alandrea: (Prevail)
[personal profile] alandrea
I spent hours planning my schedule for this year. I began months early. I outlined the courses I would take not just for this year, but for all that follow. The week this year’s class times were announced, I organised everything. My schedule was optimal.

On the day that registration for my year opened, I stayed up all night. It began at midnight, and although I attempted to log in at five minute intervals, the server was too overloaded for me to get on until half an hour had passed. Even with this setback, I knew I was ahead. How many others would be neurotic enough to start registering the moment they could? Well, enough to shut the servers down, I guess, obviously… but still, they must have been as delayed as I was. I was one of the forerunners.

And yet… the most important course… full. The others I’d wanted… scattered. Some were full; those that weren’t were full on the times that I’d planned to take. All of my carefully laid plans had to be cast aside. I grasped at anything I could, but came up short. I have only four full credits, rather than the five I was aiming for, and my schedule is awkward, with painfully long gaps. I managed to get into Lifespan Development, Personality and Individual Differences, Perception, Fundamentals of Social Psychology, Introduction to Criminology, and Law and Societal Justice, which I wanted, as well as The Social Psychology of Social Issues which I was not planning on. The only other thing I could get into was Introduction to Brain and Behaviour, which is technically a neurobiology course, and not really my bag, baby – though it does look interesting, I’m afraid it may be a bit much for me.

I believe that the courses were filled by third years. They get to choose courses before we do, and some of them chose ours because when they had needed them, the third years of that time had filled them. I’d heard a lot of people from higher years in a variety of majors and departments complaining about it last year. It’s a problem with the system, but I’m not going to revolutionise it.

That’s fine. I’ve got enough courses to be a full time student and just enough to get the scholarship renewed. I’ll be taking the main course during the summer – that’s cool, because it keeps me from doing nothing but Warcraft (I hit 80, by the way) for four months like I did this year. It also means that I’ll have to spend an extra year in school, because one of the courses that I couldn’t get into is a prerequisite for another course, which is a prerequisite for another course and so on. I’m down with that actually. It’ll cost a lot more, but I’ll be able to take some interesting courses that I wouldn’t have had time for otherwise. Also, it’s another year in the warm embrace of Academia before I’m cast out into the cold wilderness of The Real World. Maybe “warm embrace” isn’t quite accurate, but it’s what I need to hear right now.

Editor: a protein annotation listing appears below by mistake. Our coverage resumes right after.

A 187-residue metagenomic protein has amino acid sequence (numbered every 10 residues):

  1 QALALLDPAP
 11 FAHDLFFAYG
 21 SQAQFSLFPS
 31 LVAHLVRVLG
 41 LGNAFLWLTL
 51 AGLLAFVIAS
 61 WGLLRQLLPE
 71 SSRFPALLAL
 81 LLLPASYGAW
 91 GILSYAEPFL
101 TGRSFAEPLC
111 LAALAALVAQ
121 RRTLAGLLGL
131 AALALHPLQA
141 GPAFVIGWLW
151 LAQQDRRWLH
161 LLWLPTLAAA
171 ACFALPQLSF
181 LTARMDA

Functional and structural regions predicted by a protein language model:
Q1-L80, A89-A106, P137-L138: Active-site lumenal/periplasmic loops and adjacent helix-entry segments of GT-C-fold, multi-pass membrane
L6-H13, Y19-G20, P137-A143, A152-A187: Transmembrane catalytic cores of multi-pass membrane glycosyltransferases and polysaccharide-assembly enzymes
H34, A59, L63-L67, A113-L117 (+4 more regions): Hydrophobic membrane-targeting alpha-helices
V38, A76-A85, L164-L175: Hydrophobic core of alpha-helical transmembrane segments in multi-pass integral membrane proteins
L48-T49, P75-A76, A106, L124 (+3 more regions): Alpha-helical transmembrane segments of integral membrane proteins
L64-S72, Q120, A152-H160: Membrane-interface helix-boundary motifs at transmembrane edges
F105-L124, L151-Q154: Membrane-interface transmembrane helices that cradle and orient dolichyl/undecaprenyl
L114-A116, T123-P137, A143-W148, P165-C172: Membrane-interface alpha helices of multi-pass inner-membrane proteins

The main thing now, is that when I went to school to scout out my classrooms, I noticed that I have a class on one side of the school fifteen minutes after a course on the other side of the school. That’s fine; I can make it. I’ll buy running shoes, and a jet pack. It’s all good. Problems arised however when I noticed that I also have a class on one side of the school that is fifteen minutes apart from a class that is not simply on the other side of school, but also across a parking lot, a busy street with lights that I would have to walk down to, another parking lot, and in a plaza. I don’t think I can make that one, even with a jetpack.

I phoned the school, to see what to do about this, and what I’ll have to do is ask the professor for the class in which I have a seminar if I can transfer to another seminar. As it stands now, they’re all full. I can only comfort myself with the fact that I only took that specific seminar because it was the only one available, and I really needed the course so that I could get the tuition paid. The tuition is now paid, and the way it works is that if a student drops out, even if they drop out before school begins, they don’t get any money back. The cash game is done. So, if worst comes to worst, a replacement seminar can’t be found, and I have to drop one course, I won’t lose the part of the tuition that the scholarship paid for. I might not be able to renew it, but we’ll deal with that when it comes to that. In such a case, I would have to drop either Brain and Behaviour, or Criminology. The former looks fascinating and would probably be very useful, but the latter is better as far as moving ahead with courses is concerned. Of course, if I get really torn about it, that extra year raises its head.

I guess the best thing to do at this point is to just go with the flow. The bookstore doesn’t even have the neurobiology textbook in yet. I’ll attend all the lectures for the first week, and I’m sure whatever happens will be for the best.
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alandrea

October 2011

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